The Nicola Furlong murder trial in Japan once again highlighted the spectre of drinks-spiking. But just how much of a danger is it posing in the pubs and clubs of Ireland, wonders John Hearne
ONE of the most disturbing images to emerge from the Nicola Furlong murder trial in Tokyo was that of Nicola and her friend, passed out in wheelchairs, being conveyed from the lobby of the hotel to the rooms upstairs.
American James Blackston was subsequently convicted of sexually assaulting Nicola’s friend in a taxi that night. Identified in court as ‘Victim B’, the woman said that she blacked out after drinking tequila that Blackston had given her.
The prevalence of drink-spiking has always been a controversial subject. While research has suggested it is not as common as believed, it’s still not that difficult to find testimony which affirms that it does happen.
Cliona Saidlear of Rape Crisis Network Ireland says she’s in no doubt that drink spiking is a real phenomenon. “What we experience is people coming into us and saying, ‘Look I don’t know what happened last night’, or ‘I’ve a blank, and that never happens when I drink’.”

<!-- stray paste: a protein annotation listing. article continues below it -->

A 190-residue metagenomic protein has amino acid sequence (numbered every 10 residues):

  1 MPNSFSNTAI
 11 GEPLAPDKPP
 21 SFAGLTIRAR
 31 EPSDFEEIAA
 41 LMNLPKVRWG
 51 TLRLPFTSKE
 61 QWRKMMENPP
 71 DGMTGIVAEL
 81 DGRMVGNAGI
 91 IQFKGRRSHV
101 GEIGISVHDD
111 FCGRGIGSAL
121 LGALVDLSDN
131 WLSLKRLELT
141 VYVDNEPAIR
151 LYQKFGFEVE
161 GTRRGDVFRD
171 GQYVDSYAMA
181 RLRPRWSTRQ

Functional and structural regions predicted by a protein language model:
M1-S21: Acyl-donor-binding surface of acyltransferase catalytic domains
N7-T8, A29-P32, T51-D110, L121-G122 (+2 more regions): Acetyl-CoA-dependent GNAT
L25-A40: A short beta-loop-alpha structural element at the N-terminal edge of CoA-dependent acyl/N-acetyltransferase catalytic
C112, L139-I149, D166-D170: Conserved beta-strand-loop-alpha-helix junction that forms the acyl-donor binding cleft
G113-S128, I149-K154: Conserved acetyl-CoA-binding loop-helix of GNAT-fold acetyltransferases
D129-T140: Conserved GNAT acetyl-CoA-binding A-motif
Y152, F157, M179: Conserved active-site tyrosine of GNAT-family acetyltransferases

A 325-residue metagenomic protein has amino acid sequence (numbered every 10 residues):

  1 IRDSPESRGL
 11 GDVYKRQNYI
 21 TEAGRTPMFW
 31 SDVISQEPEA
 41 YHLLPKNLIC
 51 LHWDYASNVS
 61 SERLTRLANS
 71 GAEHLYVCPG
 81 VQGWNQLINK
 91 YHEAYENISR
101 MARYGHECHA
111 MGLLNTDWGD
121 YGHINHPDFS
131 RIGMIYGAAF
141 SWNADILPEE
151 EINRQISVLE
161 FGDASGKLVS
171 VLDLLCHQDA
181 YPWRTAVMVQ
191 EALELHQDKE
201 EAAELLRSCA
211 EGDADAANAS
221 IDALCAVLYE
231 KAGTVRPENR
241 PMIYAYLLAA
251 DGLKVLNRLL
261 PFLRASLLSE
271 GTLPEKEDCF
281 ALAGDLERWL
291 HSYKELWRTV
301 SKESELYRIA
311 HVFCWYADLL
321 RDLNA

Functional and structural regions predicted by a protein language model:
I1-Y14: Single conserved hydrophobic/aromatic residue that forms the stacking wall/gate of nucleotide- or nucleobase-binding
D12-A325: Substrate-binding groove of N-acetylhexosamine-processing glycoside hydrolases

“They will say: ‘I had three drinks and next thing I woke up in some strange bed’, or ‘I woke up naked in my own bed.’ People will say that they have some physical evidence that they had sex last night but they can’t account for it.”
However, a 2009 study of more than 200 students by the University of Kent revealed that many of them wrongly blamed the effects of excessive alcohol consumption on so called date-rape drugs like Rohypnol. The study, published by the British Journal of Criminology, said three-quarters of students questioned believed that drink-spiking was a more significant risk factor in sexual assault than alcohol. Researchers said that despite these beliefs, police have found no evidence that these drugs are commonly used in sexual assaults.
Though we’ve had no robust research into the incidence of drink-spiking in Ireland, there is anecdotal evidence to suggest that there is heightened awareness of the risk.
Testifying before an Oireachtas Committee on Health and Children ten years ago, then Senator Mary Henry, who was a board member of the Rotunda hospital, said that some young women attending the sexual assault unit at the hospital didn’t know for sure if they had been raped or assaulted.
“They’re not actually claiming the drinks have been spiked, but they reckon they must have been,” she said. “But drugs like Rohypnol stay in the blood for 72 hours, and there hasn’t been a single positive test. It’s literally been excessive intake of alcohol.”
The implication — that drink spiking is an excuse for alcoholic excess — doesn’t always stand up. Three callers to Liveline last Tuesday told of drink-spiking experiences. In one, a French au-pair became violently ill outside a Galway pub and was subsequently found to have a so-called ‘date rape’ drug in her system. In another, a Co Wexford doorman told of an incident in which his soft drink was spiked, leading to more than 12 hours of complete memory loss.